There are 42 cars in Fast & Furious Live, but of course Morena has to have a favorite. His pick of the crop is the LS3-powered "Ramp Car" that was featured in Fast & Furious 6, but it's a car that comes with its own set of unique and unusual challenges.

Fast & Furious Live

"The fact that it has the rear-steer, it's sweet, but it's a tough call, there's so many cars," he said. "We're using the actual one, well one of two that are still around, but because it takes both hands at the same time, steering the rear axle with a joystick, and a wheel, if you go the wrong way, you're in a wall. It does a 180 really quickly so it really took some practice and some focus; I have to think before I go out there."

With the show being Fast & Furious, of course there's a whole fleet of muscle cars for Morena to get his hands on too, giving him the perfect taste of home. "The Chargers are awesome! I love it because they're left hand drive, none of the cars we rehearsed with were, it's nice to be back in what I remember," he said.

Luckily, Morena can just focus on the driving, because although he's one of just a small team of drivers, he's actually one of a huge army of 116 people keeping the show on the road.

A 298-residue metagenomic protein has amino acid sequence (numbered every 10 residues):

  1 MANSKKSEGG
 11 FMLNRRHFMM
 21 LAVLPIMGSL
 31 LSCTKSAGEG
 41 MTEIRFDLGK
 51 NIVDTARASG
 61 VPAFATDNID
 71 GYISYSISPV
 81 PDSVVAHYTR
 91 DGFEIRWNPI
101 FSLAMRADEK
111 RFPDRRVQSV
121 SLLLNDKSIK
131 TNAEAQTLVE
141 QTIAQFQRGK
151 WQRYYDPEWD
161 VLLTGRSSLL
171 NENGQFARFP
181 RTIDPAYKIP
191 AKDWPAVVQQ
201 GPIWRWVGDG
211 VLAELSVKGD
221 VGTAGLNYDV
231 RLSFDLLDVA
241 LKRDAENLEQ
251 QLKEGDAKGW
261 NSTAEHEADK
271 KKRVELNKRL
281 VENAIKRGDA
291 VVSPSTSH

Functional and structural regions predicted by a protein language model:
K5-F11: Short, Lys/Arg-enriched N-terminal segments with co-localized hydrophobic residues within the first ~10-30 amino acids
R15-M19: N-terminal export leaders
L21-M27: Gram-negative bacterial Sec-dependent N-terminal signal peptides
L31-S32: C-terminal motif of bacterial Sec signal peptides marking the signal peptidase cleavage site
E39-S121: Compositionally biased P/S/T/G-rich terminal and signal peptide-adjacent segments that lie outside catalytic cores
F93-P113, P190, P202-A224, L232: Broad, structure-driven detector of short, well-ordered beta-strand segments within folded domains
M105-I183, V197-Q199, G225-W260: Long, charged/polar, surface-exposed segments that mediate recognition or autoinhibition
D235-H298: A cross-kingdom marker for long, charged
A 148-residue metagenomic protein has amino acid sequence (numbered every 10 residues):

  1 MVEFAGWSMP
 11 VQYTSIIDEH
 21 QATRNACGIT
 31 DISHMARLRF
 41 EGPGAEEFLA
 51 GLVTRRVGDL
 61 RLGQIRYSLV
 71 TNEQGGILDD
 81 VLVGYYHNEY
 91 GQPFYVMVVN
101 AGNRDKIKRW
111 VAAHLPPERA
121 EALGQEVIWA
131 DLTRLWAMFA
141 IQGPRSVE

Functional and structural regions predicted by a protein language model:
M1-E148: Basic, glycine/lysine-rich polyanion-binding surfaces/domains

"These cars, they're show cars, we have to make these things last," he said. "I laugh because on movies when you're doing a stunt driving gig usually it really is a beater car because it's not going to be the hero car you crash, it's just something they get and they hardly work. Maybe the handbrakes don't work, you have to be half a mechanic on set but here we have a team of mechanics so it's great to have that behind us."

Fast & Furious Live is set to tour the world for five years, meaning that Morena will be away from the silver screen, but is he disappointed? Not too much. "I really come from a live show background, and although the dream for a stunt man is working on productions, the thrill is when you have a live audience and you're under more pressure to do the stunts right, because when you're working for Michael Bay, you're in front of the camera and the outside world doesn't know about any mistakes. Now with phones, cameras, and YouTube, people thrive on mistakes on social media, so it's embarrassing to screw up."

Fast & Furious Live